“She is the reason for her success,” says Dr. Bessey. “We were able to keep her body alive, but she was the one to get her life back.”
One of Lauren’s prime motivations is mothering her two sons, Tyler, now 16, and Jagger, 7, born in 2009 with the help of a gestational carrier. “I fought so hard to get back to being a mom,” she says. “When I look into my sons’ eyes, it’s all there — everything I fought for, the grace I feel for just being alive.”
These days, Lauren is making the most of that, as co-founder of a consumer privacy startup, YouBoard Inc., and she is working on a master’s degree in narrative medicine/bioethics at Columbia University.
“Before the attacks, I used to breeze right by the little things, all those expected or mundane activities that you don’t pay attention to, like seeing a friend for lunch or bringing your son to school. I treasure each of these simple and joyful moments now,” she says.
The 658 of her colleagues who were killed on 9/11 are never far from her thoughts, particularly every September 11, when she gathers with her Cantor Fitzgerald family for their annual memorial.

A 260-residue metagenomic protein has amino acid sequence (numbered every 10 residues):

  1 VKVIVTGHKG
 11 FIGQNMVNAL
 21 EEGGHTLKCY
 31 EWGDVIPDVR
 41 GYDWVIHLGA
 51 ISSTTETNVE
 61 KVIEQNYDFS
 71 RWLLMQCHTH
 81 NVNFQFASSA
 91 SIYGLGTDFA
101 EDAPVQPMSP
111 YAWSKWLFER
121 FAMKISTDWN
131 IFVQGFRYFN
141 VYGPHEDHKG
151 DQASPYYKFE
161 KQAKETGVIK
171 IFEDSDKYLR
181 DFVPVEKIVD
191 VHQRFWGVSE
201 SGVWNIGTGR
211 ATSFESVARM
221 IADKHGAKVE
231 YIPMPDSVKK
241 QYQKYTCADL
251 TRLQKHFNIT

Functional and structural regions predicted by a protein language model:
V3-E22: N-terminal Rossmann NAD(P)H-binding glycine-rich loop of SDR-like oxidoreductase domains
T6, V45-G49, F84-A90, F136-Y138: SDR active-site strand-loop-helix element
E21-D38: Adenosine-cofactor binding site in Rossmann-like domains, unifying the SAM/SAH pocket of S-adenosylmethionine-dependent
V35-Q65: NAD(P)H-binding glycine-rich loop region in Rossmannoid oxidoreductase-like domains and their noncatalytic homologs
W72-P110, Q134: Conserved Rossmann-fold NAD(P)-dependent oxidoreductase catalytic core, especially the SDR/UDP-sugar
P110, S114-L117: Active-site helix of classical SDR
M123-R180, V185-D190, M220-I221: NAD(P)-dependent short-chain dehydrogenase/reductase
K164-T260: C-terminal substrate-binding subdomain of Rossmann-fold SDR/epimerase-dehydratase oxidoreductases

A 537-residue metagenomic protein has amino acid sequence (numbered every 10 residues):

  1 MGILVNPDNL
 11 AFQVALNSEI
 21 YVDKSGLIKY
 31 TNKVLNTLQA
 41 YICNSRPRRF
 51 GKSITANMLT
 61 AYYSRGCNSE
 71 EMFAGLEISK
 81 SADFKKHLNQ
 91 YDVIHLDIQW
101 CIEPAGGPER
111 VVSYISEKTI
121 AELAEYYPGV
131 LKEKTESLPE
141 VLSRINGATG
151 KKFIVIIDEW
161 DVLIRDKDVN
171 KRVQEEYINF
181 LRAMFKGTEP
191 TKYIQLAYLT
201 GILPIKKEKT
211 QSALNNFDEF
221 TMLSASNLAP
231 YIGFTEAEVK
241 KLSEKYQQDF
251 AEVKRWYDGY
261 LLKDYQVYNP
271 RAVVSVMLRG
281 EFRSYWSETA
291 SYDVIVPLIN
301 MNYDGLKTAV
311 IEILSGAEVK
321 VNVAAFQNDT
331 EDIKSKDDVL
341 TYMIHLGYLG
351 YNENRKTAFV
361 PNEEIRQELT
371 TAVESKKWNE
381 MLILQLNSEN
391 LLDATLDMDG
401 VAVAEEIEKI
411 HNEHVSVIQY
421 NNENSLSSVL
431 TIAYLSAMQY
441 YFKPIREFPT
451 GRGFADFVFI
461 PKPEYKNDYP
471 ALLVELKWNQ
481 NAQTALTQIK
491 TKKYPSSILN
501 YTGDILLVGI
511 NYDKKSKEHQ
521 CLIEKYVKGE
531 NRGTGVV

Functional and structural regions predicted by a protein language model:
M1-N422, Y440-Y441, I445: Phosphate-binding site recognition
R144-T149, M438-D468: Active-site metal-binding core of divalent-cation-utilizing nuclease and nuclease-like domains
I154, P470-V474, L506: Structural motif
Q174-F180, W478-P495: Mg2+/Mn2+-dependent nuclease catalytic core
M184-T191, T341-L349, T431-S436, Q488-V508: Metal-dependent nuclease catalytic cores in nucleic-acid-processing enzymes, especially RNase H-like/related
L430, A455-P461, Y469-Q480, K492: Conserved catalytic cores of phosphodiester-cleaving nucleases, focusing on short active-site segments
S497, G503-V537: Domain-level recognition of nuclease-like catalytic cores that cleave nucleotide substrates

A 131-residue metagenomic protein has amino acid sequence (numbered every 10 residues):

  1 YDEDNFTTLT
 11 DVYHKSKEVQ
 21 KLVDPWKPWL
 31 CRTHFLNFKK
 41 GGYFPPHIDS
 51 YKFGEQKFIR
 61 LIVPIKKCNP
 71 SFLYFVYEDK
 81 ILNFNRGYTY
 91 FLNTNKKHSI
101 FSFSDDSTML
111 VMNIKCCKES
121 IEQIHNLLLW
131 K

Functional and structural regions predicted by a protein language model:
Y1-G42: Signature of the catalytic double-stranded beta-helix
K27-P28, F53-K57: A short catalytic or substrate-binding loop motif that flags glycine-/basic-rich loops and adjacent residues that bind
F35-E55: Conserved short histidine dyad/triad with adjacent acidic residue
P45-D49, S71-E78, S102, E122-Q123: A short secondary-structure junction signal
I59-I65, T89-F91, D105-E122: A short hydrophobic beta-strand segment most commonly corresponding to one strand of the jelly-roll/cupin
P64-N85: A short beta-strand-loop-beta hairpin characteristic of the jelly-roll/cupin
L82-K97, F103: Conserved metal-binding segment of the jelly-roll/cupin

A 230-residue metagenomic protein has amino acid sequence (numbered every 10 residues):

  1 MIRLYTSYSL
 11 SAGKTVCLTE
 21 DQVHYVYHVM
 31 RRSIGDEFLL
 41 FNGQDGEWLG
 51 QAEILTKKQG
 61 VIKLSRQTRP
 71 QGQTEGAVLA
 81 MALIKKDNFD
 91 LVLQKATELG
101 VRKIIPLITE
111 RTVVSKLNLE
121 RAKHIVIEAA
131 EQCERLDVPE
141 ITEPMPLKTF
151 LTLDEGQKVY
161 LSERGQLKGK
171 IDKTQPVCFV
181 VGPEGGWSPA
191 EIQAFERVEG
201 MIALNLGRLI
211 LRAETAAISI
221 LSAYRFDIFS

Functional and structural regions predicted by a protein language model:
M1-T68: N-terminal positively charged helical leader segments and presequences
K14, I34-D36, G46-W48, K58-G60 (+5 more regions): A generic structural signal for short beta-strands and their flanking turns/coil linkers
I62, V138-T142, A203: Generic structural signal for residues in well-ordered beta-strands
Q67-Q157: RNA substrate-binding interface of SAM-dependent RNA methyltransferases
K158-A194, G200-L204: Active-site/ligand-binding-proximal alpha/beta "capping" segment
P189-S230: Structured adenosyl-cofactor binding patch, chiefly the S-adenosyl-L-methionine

“I worked alongside those people for years. So many were good friends,” she says. “I was half a step removed from the ones who died. But they didn’t have the chance I had to fight. I have never failed to appreciate that gift.”
She also makes time to see her former medical team. “It’s like returning for a school reunion — we recount the old stories,” she says. Of course, it’s much more than that. “I should be dead, but I’m not, and that’s not because of luck, but because of the fortitude, talent, and commitment we had as a team. We were in it together, and not one of us wanted to lose.”
As Lauren says, “Every day you have a choice. We chose to make it count.”